Only Morrie wasn't dead yet.  

  In fact, the most unusual part of his life was about to unfold.


From the Hardcover edition.
Mitch Albom

About Mitch Albom

Mitch Albom - Tuesdays with Morrie
Mitch Albom writes for the Detroit Free Press, and has been voted America's No. 1 sports columnist ten times by the Associated Press Sports Editors. Albom, a former professional musician, hosts a daily radio show on WJR in Detroit and appears regularly on ESPN's "The Sports Reporters." He is the author of Bo and Fab Five, both national bestsellers, and has also published four collections of his columns. He lives with his wife, Janine, in Michigan.
Praise

Praise

Praise for Tuesdays with Morrie, the timeless classic, by the author of The First Phone Call from Heaven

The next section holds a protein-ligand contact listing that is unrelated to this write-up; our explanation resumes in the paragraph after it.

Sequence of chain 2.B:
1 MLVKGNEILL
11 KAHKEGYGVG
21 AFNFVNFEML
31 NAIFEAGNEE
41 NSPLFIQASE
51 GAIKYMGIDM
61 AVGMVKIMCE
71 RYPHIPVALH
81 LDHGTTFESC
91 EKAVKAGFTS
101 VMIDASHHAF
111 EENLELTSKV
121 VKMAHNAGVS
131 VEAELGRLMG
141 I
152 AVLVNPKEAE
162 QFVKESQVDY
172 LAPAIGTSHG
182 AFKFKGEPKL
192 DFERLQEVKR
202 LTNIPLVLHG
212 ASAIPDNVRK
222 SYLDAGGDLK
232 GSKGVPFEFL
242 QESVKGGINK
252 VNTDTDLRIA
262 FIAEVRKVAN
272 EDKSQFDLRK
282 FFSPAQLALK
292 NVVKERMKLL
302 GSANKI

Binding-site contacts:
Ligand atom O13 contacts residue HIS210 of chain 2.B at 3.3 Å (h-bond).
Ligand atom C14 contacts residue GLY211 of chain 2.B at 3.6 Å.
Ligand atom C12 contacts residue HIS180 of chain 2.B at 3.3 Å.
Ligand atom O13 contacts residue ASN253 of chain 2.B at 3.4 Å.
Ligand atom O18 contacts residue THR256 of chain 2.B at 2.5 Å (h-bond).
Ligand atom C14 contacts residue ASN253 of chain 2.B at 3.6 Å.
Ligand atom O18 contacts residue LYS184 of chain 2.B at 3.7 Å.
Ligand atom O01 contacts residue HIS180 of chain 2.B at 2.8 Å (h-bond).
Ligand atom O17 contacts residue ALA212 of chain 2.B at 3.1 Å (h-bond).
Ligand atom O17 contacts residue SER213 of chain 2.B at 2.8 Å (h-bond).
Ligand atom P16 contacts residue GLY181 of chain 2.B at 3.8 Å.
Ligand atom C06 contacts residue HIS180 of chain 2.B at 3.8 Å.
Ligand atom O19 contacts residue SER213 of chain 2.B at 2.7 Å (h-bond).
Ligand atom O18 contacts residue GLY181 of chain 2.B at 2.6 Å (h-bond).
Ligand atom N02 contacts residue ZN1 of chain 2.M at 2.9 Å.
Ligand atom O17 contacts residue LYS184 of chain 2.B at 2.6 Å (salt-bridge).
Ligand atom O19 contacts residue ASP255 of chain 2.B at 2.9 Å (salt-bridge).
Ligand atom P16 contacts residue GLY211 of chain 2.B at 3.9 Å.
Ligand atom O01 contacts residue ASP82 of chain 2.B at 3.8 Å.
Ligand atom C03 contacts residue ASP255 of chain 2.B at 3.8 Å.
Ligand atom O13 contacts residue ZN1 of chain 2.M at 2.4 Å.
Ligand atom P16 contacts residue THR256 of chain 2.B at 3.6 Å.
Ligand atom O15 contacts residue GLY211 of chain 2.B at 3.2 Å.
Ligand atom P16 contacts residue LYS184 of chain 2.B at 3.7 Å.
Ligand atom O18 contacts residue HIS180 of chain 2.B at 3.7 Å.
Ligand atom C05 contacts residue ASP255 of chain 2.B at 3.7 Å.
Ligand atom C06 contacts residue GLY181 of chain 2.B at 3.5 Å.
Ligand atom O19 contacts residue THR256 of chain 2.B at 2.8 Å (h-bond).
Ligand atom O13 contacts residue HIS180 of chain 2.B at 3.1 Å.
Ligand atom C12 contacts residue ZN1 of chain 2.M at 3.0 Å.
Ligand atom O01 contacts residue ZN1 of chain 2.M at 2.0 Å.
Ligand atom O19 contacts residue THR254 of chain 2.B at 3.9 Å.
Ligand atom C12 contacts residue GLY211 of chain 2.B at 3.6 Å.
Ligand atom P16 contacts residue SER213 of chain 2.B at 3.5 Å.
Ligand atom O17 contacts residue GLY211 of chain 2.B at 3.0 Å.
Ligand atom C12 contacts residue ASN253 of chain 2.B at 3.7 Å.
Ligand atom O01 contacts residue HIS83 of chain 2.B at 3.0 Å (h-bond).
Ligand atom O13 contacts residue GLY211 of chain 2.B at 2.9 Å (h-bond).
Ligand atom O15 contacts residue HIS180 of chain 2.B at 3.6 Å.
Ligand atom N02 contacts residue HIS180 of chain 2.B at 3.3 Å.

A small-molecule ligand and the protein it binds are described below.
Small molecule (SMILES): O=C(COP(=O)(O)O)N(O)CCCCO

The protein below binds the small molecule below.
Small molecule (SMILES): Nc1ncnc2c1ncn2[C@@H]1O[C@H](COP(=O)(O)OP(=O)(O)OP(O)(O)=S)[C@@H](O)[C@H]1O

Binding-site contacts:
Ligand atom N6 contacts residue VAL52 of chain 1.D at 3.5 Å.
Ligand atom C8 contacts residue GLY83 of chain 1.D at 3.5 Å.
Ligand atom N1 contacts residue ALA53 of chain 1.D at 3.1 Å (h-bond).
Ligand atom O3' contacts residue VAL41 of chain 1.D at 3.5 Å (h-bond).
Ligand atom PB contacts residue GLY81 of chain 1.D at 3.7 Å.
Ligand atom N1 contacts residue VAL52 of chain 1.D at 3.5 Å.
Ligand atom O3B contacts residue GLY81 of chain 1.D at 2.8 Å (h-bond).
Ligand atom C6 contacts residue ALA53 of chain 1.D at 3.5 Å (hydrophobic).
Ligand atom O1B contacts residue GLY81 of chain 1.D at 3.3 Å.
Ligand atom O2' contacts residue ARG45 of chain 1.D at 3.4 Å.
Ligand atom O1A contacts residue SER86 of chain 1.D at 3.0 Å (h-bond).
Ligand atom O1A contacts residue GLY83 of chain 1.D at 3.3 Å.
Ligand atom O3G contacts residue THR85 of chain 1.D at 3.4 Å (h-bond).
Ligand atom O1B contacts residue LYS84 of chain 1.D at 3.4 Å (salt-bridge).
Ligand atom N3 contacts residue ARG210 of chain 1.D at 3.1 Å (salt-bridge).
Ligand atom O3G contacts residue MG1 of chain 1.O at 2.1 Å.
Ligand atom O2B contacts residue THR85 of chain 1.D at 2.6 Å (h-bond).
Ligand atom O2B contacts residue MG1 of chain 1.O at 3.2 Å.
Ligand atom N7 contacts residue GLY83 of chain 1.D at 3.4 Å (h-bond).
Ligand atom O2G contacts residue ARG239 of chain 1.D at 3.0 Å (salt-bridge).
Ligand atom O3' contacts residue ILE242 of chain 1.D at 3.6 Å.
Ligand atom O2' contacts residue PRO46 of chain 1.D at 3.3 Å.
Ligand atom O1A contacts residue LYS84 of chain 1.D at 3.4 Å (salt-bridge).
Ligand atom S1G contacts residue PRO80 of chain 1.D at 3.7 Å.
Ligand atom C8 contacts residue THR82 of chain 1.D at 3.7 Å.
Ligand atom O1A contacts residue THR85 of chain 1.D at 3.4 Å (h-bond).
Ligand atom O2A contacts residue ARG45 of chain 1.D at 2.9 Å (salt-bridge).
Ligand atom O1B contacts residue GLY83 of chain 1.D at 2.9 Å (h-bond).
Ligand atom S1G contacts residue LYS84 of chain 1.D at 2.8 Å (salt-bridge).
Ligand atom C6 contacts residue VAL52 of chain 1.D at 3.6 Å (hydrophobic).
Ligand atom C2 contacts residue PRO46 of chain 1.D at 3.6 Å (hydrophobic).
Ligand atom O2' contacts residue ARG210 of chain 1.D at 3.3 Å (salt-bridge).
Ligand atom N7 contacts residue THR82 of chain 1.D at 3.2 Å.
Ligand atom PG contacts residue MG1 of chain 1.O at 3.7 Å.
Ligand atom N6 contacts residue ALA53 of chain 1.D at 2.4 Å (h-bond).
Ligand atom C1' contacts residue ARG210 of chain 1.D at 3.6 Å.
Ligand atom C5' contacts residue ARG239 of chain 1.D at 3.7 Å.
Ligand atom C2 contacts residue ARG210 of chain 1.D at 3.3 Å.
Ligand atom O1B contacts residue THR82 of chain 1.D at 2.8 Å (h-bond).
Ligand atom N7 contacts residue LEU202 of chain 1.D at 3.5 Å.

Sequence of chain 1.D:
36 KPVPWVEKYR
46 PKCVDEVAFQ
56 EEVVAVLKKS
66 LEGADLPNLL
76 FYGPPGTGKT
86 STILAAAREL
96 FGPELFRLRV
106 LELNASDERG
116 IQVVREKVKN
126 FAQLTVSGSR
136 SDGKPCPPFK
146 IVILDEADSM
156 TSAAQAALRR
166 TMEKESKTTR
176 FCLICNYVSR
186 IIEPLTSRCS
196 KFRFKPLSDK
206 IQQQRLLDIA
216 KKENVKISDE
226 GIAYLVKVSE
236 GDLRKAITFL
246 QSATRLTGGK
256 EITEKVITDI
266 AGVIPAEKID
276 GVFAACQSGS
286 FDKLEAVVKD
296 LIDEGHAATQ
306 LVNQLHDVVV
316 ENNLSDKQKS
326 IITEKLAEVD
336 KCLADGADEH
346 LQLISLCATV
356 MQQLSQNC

“Mitch Albom’s book is a gift to mankind.” Philadelphia Inquirer

“A wonderful book, a story of the heart told by a writer with soul.” Los Angeles Times

“An extraordinary contribution to the literature of death.” Boston Globe

“One of those books that kind of sneaked up and grabbed people's hearts over time.” Milwaukee Journal Sentinel

“An elegantly simple story about a writer getting a second chance to discover life through the death of a friend.” Tampa Tribune

“As sweet and nourishing as fresh summer corn . . . the book begs to be read aloud.” USA Today
About the Book|Author Biography|Discussion Questions

About the Guide

To paraphrase the poet Robert Burns, "The best-laid plans of mice and men often go astray." But maybe some of us have to go astray to land eventually on target.

Take Mitch Albom. As a young man graduating from Brandeis University, he made promises easily. Keeping them was another story.